Will Adam Scott Start A New Trend Of Players Passing Up WGC's?

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Anyone who has looked at the new PGA Tour schedule sees weak spots on the list where top players will be tempted to stay home. Mexico City sits awkwardly before a busy run of Florida events, the Match Play still very close to the Masters and the WGC moving to Memphis after the major season and before the playoffs.

Wouldn’t it be ironic if the WGC’s, field killers to so many longtime PGA Tour stops, were to start taking hits because of the schedule?

Adam Scott admitted in his Sony Open press conference that he’s focused on majors and WGC’s will be a casualty. From Dave Shedloski’s GolfDigest.com report:

As for the WGCs, Scott, ranked 41st in the world, might change his mind as the season progresses, but for now he seems set on there being no deviations from the plan.

"I feel like there are good tournaments right around them that are a preferred option," he said. "It is tricky. I thought that was interesting for my schedule change. I wouldn't have thought that was the case, but that is the case at the moment."

Quick 2018 WGC Dell Match Play Primer And Notes

The forecast is mostly good--hold your hats Friday apparently--and the match play friendly Austin Country Club is back along with a strong field for one of my favorite events on the calendar.

PGA Tour Live kicks things off at 10:15 am ET, while Golf Channel's ET air times Wednesday are: 2-8 p.m. (Live) / 9 p.m.-3 a.m. (Replay)

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You still have time to sign up for the PGA Tour's official Bracket Challenge. You can also see the bracket there.

For intel, the PGATour.com staff broke down all 16 groups.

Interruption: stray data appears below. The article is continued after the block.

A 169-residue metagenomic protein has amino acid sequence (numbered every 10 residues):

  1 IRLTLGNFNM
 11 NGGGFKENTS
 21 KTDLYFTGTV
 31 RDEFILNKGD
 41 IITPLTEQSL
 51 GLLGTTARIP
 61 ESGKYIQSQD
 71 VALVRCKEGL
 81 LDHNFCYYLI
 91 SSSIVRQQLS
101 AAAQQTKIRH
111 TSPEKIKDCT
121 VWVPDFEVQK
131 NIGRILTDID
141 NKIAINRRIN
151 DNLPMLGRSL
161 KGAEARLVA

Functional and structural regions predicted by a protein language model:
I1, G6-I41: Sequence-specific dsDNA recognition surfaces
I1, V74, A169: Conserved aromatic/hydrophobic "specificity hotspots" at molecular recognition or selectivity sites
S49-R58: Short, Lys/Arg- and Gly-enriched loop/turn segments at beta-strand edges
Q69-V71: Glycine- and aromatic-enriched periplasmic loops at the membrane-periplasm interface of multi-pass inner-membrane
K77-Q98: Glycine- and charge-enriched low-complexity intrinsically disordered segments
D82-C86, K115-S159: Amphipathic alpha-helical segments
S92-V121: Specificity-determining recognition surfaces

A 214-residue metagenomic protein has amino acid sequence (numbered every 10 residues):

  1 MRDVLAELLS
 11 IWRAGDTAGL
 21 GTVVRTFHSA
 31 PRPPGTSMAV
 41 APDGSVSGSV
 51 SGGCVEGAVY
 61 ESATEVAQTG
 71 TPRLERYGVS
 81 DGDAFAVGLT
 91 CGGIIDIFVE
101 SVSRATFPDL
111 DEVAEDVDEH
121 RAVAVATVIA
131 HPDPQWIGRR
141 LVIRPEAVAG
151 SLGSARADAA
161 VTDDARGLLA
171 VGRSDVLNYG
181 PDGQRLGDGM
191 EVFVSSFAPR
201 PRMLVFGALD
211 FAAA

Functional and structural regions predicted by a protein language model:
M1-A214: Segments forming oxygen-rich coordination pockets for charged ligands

Jordan Spieth is suspicious of the Reed Group 4 draw, reports Rex Hoggard. 

Spieth also talked gamesmanship and how he ultimately thinks its a fun part of match play, writes The Forecaddie.  Hoggard tackles that topic of gamesmanship for GolfChannel.com.

Dustin Johnson is defending and ramping up his Masters preparation this week, writes Bill Speros.

Lance Ringler uses Golfweek's Sagarin rankings to figure out which groups are the toughest.

For me, Group 7, which came up the easiest numerically (!?) features Garcia, Schauffele, Fritelli and Sharma is a must watch either way. For Matt Adams it's Group 4 with Spieth, Reed, Schwartzel and Li is the most competitive.

Henrik Stenson: Match Play Purist!

We've heard of players skipping the upcoming WGC Dell Match Play because they don't like the old one-and-done format so close to the Masters, but as Will Gray reports for GolfChannel.com, I'm pretty sure this is a first: Henrik Stenson is skipping because he's a match play purist.

“Match play, it’s kind of do or die for me,” Stenson said. “Either I’m winning and I’m staying, or I’m losing and I’m going home.”
Stenson did offer a “middle ground” option like the one used at the British Amateur, where 36 holes of stroke play determine the bracket for single-elimination match play. But given the current format structure, he won’t be making the trip to Austin.

I can't argue with his love for the old format which certainly had a certain charm. But for fans, sponsors and players wanting competitive rounds before the Masters, the new setup has worked quite nicely,